to endless sorrows. 3. But the seeming Christian seeketh and taketh up his chief contentment in some carnal thing. If he be so poor and miserable as to have nothing in possession that can much delight him, he will hope for better days hereafter, and that hope shall be his chief delight: or, if he have no such hope, he will be without delight, and shew his love to the world and flesh, by mourning for that which he cannot have, as others do in rejoicing in what they do possess; and he will, in such a desperate case of misery, be such to the world as the weak Christian is to God, who hath a mourning and desiring love when he cannot reach to an enjoying and delighting love. His carnal mind most savoureth the things of the flesh, and therefore in them he findeth or
seeketh his chief delights; though yet he may have also a delight in his superficial kind of religion, his hearing, and reading, and praying, and in his ill-grounded hopes of life eternal : but all this is but subordinate to his chiefest earthly pleasure. Yet they seek me daily, and delight to know my ways, as a nation that did righteousness, and forsook not the ordinances of their God: they ask of me the ordinances of justice; they take delight in approaching unto God.' And yet all this was subjected to a covetous, oppressing mind. He that received the seed into stony places, the same is he that heareth the word, and anon with joy receiveth it; yet hath he not root in himself, but dureth for a while ; for when tribulation or persecution ariseth because of the word, by and by he is offended.' Whereby it appeareth that his love to the word was subjected to his love to the world.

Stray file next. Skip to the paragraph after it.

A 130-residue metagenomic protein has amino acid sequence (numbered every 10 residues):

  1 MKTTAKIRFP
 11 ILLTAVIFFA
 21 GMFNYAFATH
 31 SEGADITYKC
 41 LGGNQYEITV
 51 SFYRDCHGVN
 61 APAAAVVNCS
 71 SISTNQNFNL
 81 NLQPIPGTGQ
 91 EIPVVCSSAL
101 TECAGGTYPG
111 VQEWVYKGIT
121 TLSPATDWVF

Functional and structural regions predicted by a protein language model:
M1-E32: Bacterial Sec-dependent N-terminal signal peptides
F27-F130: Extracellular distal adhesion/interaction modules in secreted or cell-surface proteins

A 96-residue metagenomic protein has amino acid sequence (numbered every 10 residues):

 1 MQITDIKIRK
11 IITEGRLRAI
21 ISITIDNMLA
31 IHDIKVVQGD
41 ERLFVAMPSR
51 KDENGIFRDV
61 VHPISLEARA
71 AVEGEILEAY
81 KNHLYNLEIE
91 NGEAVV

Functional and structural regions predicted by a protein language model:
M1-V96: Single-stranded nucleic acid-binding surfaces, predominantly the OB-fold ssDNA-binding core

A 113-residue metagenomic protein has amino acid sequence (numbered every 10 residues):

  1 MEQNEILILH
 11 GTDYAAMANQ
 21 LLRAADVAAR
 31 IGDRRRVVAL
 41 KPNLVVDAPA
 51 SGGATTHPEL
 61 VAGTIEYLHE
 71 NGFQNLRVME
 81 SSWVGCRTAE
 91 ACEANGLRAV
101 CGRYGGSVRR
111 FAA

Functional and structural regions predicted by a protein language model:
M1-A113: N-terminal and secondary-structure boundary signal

OBJ. But there are those who seem to have no fleshly delights at all, and yet are not in the way to salvation: viz., some of the religious orders of the papists, who afflict their flesh. Ans. Some of them undergo their fastings and penance for a day, that they may sin the more quietly all the week after; and some of them proudly comfort themselves with the fancies and conceit of being and appearing more excellent in austerity than others; and all these take up with a carnal sort of pleasure. As proud persons are pleased with their own or others' conceits of their beauty, or wit, or worldly greatness ; so prouder persons are pleased with their own and others' conceits of their holiness: and